Mission Divyastra: Agni-5 missile makes maiden flight with MIRVs - Broadsword by Ajai Shukla - Strategy. Economics. Defence.

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Thursday 14 March 2024

Mission Divyastra: Agni-5 missile makes maiden flight with MIRVs

The emphasis of the test was on firing multiple warheads to strike widely-separated targets

By Ajai Shukla
Business Standard, 12th Mar 24

In a major technological leap for India’s nuclear deterrent, the Defence Research and Development Organisation (DRDO) conducted India’s first successful flight test of the indigenously developed Agni-5 missile, carrying between four to six dummy warheads.


The flight test, named Mission Divyastra, was carried out from Dr APJ Abdul Kalam Island off the Odisha coast.

Ever since the Agni-5 intermediate range ballistic missile (IRBM) was first tested to its full 5,000 kilometre range on April 19, 2012, analysts worldwide have speculated about when India would test its successor --- presumptively India’s first intercontinental ballistic missile (ICBM) and whether it would be tipped with multiple warheads.

The Agni-series missile, which was successfully tested on Monday, may not have been fired to its maximum range of 5,000 kilometres (km). Instead, the emphasis of the test was on firing multiple warheads to strike widely-separated targets.

Prime Minister Narendra Modi lauded the DRDO scientists who participated in the complex mission.


Posting on social media platform X, Modi said: “Proud of our DRDO scientists for Mission Divyastra, the first flight test of indigenously developed Agni-5 missile with Multiple Independently Targetable Re-entry Vehicle (MIRV) technology.”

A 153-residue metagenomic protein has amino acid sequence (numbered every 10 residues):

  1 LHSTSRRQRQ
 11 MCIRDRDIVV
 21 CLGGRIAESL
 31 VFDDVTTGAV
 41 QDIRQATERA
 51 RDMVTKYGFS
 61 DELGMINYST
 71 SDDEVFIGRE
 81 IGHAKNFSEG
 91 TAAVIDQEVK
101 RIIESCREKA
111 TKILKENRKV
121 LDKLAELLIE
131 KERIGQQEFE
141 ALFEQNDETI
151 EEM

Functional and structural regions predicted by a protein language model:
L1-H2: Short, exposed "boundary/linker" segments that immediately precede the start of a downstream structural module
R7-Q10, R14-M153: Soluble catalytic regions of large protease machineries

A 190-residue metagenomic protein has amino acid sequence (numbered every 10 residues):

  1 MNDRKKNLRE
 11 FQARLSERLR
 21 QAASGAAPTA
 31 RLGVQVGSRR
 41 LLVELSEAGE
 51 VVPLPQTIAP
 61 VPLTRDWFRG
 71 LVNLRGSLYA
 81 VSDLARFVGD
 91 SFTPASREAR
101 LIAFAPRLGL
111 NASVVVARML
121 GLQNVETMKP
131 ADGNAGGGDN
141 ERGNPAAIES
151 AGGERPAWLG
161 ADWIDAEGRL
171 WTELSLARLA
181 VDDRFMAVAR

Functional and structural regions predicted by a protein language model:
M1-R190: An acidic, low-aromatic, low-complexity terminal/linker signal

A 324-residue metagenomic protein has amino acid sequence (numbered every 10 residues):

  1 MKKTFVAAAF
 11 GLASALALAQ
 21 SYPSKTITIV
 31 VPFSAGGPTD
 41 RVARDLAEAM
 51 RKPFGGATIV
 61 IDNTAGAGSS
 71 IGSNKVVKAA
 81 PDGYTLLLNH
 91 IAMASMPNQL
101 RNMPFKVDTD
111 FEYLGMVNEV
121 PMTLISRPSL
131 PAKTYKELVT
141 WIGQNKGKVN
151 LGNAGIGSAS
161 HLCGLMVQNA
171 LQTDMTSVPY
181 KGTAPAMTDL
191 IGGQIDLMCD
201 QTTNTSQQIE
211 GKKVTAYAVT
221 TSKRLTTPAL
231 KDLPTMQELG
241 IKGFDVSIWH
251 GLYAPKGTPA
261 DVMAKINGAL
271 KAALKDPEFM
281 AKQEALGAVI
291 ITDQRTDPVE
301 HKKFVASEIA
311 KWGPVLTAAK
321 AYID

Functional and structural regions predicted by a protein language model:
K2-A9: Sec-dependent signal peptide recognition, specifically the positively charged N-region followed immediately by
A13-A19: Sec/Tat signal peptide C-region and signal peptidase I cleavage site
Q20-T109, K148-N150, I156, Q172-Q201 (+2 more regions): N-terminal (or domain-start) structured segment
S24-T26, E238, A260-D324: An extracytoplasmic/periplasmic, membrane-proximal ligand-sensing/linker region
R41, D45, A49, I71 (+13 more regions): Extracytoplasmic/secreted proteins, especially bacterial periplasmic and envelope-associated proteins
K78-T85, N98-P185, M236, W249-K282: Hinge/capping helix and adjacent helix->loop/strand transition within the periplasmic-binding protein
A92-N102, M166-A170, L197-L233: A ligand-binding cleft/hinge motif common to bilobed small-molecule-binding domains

The technology that goes into putting multiple warheads on a single rocket or missile is known as “multiple independently targetable re-entry vehicle” (MIRV) technology. As its name suggests, it involves launching a single missile carrying 4-6 warheads, each of which can be programmed to strike a separate target, several hundred kilometres apart.

MIRV technology was being perfected and tested on workhorse rockets of the Indian Space Research Organisation (ISRO) in their commercial launches which were geared towards launching a single rocket that placed several satellites in orbit.

Launching a MIRV-tipped missile – say an Agni-4 or Agni-5 – offers several tactical and strategic advantages. It provides many more target options to the attacker, while the defender is forced to defend all of them simultaneously, with his anti-missile defences possibly being overwhelmed.


Even without a sanctioned government project for testing MIRV technology, it seemed inevitable that the Agni-5, would organically evolve into an ICBM with reduced weight and improved technologies and capabilities.

Chinese officials have always regarded the Agni-5 as an ICBM, with some even stating it is capable of striking targets 8,000 km away.

A major factor towards greater range would be to reduce the weight of the 50-tonne Agni-5, replacing older, heavier sub-systems with lighter, more reliable ones, including many made with lightweight composite materials. A major development in this regard is the replacement of hydraulic actuators in the Agni-5’s giant first stage with the state-of-the-art, electro-mechanical actuators that already equip Stage-2 and Stage-3.

Moving from hydraulic to electro-mechanical actuators not only saves weight due to lightweight components, but also eliminates problems like oil storage and leakage, and the need for an accumulator. In addition, electro-mechanical actuators are more reliable and easy to maintain.

Currently, the Agni-5 has a metallic first stage, made of “maraging steel”, while the second and third stages are entirely built from lightweight composites, which were first tested in the Agni-4 on 15 Nov 2011. 


Stage-1 components such as high-temperature rocket motor nozzles are already being made of composites. Gradually, the Agni-5 could become an all-composite missile that is significantly lighter than at present.


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